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Saturday, June 21, 2008

Russ Wintner on Cinemas of the Future

Here at Silverdocs, I had a chat yesterday with distribution consultant Peter Broderick about why the theatrical experience has been so slow to evolve... why more theaters don't let their communities choose the movies that play there, create more comfortable environments, offer better food, etc.

Back at the hotel, Russell Wintner e-mailed me to point me to an article he has written on just that topic -- mapping out the future of the theater. The piece is worth a read, as Wintner is one of the pioneers who kick-started the digital cinema revolution (and he grew up in a family that owned movie theaters.)

A snippet:

    Other technology under development will make the movie going experience even more immersive and dynamic. Two approaching technologies appear to come right from the pages of "Stranger than Science." Designs for laser light projectors were presented at the annual electronics conference NAB this past April. Laser-driven projectors offer more light, a wider range of color, and a switching capability that will allow for even better fidelity on the screen with frame rates higher than both traditional and home theaters. Quite possibly, laser projection will allow for 3D without glasses because the easily focused and directed light beams can be alternatively aimed at different parts of a screen designed to reflect into either the right or left eye but not both. Active display technologies, which enable images to emanate from a cloth-like material hung on walls or from ceilings, are a new technology that will remove the need for a projection booth. They should do for theater architects what digital has done for media. Buildings will be able to take on all sorts of shapes and configurations to better accommodate content and audiences. Theaters in the round, concert theaters with a mosh pit, and gaming salons where players share a common third-person point of view battling each other, or even better, a shared first-person point of view fighting aliens controlled by a computer, will all be possible.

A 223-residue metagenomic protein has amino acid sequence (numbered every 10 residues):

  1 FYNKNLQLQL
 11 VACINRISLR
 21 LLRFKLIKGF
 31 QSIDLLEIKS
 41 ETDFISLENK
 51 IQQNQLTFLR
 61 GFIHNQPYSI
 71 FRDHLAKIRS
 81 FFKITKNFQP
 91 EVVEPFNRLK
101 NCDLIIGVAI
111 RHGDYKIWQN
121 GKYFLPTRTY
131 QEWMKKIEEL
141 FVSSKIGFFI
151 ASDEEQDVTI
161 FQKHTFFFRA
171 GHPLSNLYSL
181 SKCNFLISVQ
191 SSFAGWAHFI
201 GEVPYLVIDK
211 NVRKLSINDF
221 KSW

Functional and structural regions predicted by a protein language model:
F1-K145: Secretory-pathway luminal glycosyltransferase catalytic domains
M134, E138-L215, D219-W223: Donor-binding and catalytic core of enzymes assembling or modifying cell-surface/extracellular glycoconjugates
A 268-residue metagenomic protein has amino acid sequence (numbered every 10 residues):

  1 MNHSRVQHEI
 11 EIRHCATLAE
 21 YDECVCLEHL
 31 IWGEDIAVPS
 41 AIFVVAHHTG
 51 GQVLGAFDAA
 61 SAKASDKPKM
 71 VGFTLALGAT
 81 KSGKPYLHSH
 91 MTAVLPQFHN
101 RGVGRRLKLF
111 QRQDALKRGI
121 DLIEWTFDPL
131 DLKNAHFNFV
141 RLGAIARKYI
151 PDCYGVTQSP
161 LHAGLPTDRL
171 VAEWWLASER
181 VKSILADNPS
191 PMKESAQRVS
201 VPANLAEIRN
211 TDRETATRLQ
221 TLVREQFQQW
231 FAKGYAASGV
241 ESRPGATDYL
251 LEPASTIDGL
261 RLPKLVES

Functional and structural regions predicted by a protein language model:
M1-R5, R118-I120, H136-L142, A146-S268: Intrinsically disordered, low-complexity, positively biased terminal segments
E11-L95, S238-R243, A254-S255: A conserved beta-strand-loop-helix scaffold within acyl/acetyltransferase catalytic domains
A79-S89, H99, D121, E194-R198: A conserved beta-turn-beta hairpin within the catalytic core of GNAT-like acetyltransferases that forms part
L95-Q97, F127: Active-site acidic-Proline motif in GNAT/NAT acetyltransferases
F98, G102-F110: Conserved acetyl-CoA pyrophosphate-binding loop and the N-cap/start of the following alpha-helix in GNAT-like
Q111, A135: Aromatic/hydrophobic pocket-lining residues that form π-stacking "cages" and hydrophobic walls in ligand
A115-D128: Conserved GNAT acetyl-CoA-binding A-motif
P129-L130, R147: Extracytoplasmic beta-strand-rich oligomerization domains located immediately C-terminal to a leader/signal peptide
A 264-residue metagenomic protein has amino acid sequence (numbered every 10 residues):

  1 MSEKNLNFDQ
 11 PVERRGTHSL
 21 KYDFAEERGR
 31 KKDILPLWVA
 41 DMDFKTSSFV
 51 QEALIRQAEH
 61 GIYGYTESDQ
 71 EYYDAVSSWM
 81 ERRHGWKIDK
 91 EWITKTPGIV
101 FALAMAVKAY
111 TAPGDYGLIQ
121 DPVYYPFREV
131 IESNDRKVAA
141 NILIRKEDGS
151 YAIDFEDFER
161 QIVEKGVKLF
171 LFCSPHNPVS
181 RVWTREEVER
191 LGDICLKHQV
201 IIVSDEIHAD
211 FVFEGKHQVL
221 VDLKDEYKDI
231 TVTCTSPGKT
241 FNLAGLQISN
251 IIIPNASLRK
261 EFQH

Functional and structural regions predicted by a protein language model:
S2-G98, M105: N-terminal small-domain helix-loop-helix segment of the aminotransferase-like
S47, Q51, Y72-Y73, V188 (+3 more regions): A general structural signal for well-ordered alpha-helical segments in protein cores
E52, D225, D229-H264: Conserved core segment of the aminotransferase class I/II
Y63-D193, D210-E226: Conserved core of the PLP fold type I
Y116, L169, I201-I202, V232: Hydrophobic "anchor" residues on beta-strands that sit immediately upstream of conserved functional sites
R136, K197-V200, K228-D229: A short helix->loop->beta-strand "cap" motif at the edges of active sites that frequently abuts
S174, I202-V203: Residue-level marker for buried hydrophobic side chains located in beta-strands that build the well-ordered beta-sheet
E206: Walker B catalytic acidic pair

The thing Wintner doesn't address -- but which is key -- is why most theater owners have been so passive about evolving their business and experimenting. Attend a ShoWest conference, and you will find that exhibitors are about the most unimaginative, status-quo-oriented businesspeople in America, simply waiting for the studios to give them hit movies that will draw big crowds.

Even Mark Cuban, who owns Landmark Theatres, has been *talking* a good game about radical theatrical innovations over the last three years but not really doing much.

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  • Scott: Your upcoming book, which I have had the pleasure of reading, explains the incredible resistance to innovation in the film making side of the industry. That resistance has affected (perhaps infected?) the retail side of the business – exhibition. This is a complete over-simplification of a very complicated evolution, but there has been acceleration over the years in the consolidation of power in Hollywood to the point where just a handful of people now control the bulk of the box office gross. Likewise, there has been a slow acquiescence of power by exhibitors to their suppliers exacerbated by the over building of theatres. Forces to maintain the status quo are just too strong so exhibitors have turned to making costly improvements to facilities that necessarily take time to implement. Like a dying star that consolidates into a tiny ball and then disintegrates into millions of pieces, the outdated Hollywood system is about to implode in part because of the convergence brought on by digital technologies.

    By Blogger Unknown, at 11:00 AM  

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